Tooling can make or break a job. Whether you’re a Rental House, Dealer, a Contractor, or a DIY user, you’ll want to make sure you understand a few basic things about the tooling required for polishing concrete to ensure the right finish.
In this blog we will be discussing the tooling we have available at Bartell Global. Although we will be talking specifically about the type of tooling we offer, we are not saying that if you choose to use other tooling that you won’t be able to achieve the finish you’re looking for. Having said that, we can speak with full confidence and knowledge of the high quality and effectiveness of our tooling. There is a reason we have chosen the specific tooling we offer and recommend, so that we can be confident that our customers will be happy with the products, as well as the results.
Bond refers to the metal or material that holds or binds the diamond pieces to the segment.
There are 4 different types of Bonds, X-Soft, Soft, Medium, and Hard.
X-Soft: The metallic powder in the sintered segment wears away very quickly, releasing dull diamond crystals, and exposing new abrasive crystals. For the hardest concrete surfaces.
Soft: The metallic powder in the sintered segment wears away very quickly, releasing dull diamond crystals, and exposing new abrasive crystals. Best used for hard concrete surfaces.
Medium: Metal bond strength between soft and hard. Most commonly used.
Hard: The bond of metallic powder in the segment wears away slowly. Best for soft concrete surfaces.
The reason you want to use a Soft Bond on Hard Concrete is so that the abrasive diamonds are exposed more quickly and efficiently so they are able to grind the surface better. If you use a hard bond on hard concrete, then the tooling will “glaze over” and won’t grind. For soft concrete, you want a harder bond so the diamonds don’t become too exposed too quickly.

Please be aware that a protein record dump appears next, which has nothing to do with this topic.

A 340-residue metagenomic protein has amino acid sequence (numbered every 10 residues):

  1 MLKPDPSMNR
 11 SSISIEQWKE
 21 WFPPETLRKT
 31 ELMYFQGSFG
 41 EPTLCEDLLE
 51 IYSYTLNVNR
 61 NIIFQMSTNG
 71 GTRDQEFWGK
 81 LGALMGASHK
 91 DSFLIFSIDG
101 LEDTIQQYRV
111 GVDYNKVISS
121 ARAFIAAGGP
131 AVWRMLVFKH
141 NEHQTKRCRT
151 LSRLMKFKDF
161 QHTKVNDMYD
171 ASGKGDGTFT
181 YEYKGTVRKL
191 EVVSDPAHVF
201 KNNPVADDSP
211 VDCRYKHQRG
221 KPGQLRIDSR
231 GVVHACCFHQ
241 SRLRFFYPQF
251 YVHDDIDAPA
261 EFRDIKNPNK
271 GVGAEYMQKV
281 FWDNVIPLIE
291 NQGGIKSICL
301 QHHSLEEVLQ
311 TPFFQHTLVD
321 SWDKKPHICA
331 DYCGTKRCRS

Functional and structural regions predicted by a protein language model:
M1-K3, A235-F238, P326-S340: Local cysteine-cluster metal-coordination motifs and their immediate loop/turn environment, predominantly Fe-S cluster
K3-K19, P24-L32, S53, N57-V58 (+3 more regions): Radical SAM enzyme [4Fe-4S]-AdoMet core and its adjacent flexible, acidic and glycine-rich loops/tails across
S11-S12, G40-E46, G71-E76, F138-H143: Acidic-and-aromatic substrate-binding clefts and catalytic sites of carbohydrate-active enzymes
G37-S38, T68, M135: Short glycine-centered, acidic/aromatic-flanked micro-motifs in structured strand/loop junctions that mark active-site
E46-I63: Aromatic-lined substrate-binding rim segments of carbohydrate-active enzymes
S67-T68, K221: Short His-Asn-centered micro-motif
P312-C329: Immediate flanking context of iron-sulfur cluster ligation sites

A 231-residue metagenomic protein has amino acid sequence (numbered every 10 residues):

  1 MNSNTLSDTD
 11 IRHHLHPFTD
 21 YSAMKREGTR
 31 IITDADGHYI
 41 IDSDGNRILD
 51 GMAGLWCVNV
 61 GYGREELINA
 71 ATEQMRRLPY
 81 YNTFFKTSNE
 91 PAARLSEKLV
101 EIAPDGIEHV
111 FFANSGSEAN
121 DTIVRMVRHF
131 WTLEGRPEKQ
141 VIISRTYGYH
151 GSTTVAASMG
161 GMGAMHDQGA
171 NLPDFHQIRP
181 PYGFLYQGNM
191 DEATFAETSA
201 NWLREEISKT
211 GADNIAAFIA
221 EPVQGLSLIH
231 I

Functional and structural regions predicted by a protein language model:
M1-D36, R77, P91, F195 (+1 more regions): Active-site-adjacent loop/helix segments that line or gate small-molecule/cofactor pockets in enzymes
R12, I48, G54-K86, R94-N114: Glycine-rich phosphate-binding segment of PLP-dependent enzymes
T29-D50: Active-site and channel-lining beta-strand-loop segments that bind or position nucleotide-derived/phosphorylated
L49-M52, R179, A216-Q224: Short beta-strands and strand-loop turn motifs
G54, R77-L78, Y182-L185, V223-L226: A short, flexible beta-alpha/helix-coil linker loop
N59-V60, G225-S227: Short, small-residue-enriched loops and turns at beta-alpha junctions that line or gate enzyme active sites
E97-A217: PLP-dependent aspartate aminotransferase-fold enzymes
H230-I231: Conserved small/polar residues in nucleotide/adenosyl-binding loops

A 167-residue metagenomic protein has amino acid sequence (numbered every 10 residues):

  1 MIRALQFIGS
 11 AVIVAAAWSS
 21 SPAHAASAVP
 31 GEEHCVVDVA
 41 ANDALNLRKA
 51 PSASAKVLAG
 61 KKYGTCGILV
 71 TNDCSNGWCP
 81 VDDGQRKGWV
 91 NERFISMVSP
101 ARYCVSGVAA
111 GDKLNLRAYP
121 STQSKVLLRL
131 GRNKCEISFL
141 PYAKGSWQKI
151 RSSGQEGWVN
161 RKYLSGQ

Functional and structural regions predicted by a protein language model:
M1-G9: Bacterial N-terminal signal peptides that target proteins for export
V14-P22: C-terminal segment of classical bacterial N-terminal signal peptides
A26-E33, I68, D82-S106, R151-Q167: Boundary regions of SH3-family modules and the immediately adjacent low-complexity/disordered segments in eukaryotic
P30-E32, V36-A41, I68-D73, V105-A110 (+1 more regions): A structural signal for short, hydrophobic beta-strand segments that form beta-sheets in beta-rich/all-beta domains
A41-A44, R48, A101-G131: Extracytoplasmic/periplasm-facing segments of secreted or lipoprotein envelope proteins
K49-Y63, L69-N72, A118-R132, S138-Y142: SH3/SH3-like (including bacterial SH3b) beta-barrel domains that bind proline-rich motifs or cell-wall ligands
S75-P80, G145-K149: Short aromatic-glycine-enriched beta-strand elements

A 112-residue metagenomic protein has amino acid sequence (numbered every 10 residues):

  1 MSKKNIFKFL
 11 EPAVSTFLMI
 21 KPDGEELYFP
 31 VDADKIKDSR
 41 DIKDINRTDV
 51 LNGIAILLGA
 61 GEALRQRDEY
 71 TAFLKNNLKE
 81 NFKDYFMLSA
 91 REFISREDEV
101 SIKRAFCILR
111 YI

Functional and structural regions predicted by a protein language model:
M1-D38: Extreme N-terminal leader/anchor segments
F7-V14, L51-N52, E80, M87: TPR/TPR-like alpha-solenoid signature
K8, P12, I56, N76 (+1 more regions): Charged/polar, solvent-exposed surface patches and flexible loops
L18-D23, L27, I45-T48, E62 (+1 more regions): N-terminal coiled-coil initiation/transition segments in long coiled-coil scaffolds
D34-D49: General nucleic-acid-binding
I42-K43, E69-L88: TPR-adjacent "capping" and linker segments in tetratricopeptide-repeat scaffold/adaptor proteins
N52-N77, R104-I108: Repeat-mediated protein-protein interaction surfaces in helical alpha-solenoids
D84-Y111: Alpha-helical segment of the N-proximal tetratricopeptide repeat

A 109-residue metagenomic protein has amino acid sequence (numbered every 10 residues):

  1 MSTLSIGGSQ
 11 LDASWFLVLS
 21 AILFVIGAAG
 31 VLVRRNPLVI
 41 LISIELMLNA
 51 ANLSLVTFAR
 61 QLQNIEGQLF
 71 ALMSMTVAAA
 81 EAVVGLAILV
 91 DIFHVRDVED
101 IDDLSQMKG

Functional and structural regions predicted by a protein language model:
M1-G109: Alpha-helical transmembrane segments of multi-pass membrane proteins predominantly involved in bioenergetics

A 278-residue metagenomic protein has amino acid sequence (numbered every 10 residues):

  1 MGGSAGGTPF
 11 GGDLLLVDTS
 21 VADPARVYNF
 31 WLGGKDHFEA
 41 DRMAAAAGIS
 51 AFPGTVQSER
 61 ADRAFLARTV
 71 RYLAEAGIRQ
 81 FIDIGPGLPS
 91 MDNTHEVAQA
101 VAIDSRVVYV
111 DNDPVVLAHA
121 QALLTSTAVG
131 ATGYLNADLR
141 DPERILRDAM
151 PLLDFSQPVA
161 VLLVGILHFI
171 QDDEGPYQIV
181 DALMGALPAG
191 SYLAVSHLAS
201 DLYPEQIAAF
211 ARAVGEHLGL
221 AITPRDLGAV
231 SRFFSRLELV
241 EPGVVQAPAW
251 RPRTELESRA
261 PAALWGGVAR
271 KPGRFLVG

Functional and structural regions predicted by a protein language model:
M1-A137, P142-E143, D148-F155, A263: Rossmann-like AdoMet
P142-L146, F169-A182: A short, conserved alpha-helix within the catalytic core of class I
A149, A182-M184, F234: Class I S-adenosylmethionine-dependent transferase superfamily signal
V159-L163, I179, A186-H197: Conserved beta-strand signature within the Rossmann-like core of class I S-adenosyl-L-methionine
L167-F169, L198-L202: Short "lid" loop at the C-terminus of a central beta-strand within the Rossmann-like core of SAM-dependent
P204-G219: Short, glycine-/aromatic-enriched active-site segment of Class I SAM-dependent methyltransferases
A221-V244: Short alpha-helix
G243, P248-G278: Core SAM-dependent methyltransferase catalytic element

SINGLE SEGMENT VS. DOUBLE SEGMENT
Generally, Double Segments are the “Go To” option for most jobs. Single segment is used when you’re wanting more direct pressure, whether that is because you have a light grinder and need more direct downward pressure or because the coating you’re trying to remove requires more direct down pressure to remove it.
You can get double or single in rectangular or round segments. Both work well, but it’s mostly just user preference
PCD (Polycrystalline Diamond) tooling is a more aggressive option that will provide the power needed to get through and remove the toughest coatings, such as paint, varnish, glue, epoxy, acrylic, scree residue, VCT mastic, black tar adhesive, water proofing, parking deck membrane as well as thick rubbery material.
This can be use as the first step, in difficult coating removal- followed by each Girt series for an even smooth finish.
Shred Cut: Offers a long lifespan without sacrificing power and performance. This will cut think or thin coating quickly and effectively.
Shred Cut Light and Ultra-Light: Allows light weight machines to be more aggressive with tough coatings.
TCD: Offers a mix of PCDs and Metal Bonds. It’s fast and efficient for heavy duty removal of humps, mastics, thin-set, self-leveling compounds, and various light coatings on soft concrete floors. They also do well on metal shake floor.
Grit Profiles are what cause the varying scratch patterns in the concrete. The lower the Grit the deeper the scratches.
We have 4 Grit Profiles, 16, 40, 80, and 150, that are used in sequence to help achieve the appropriate finish.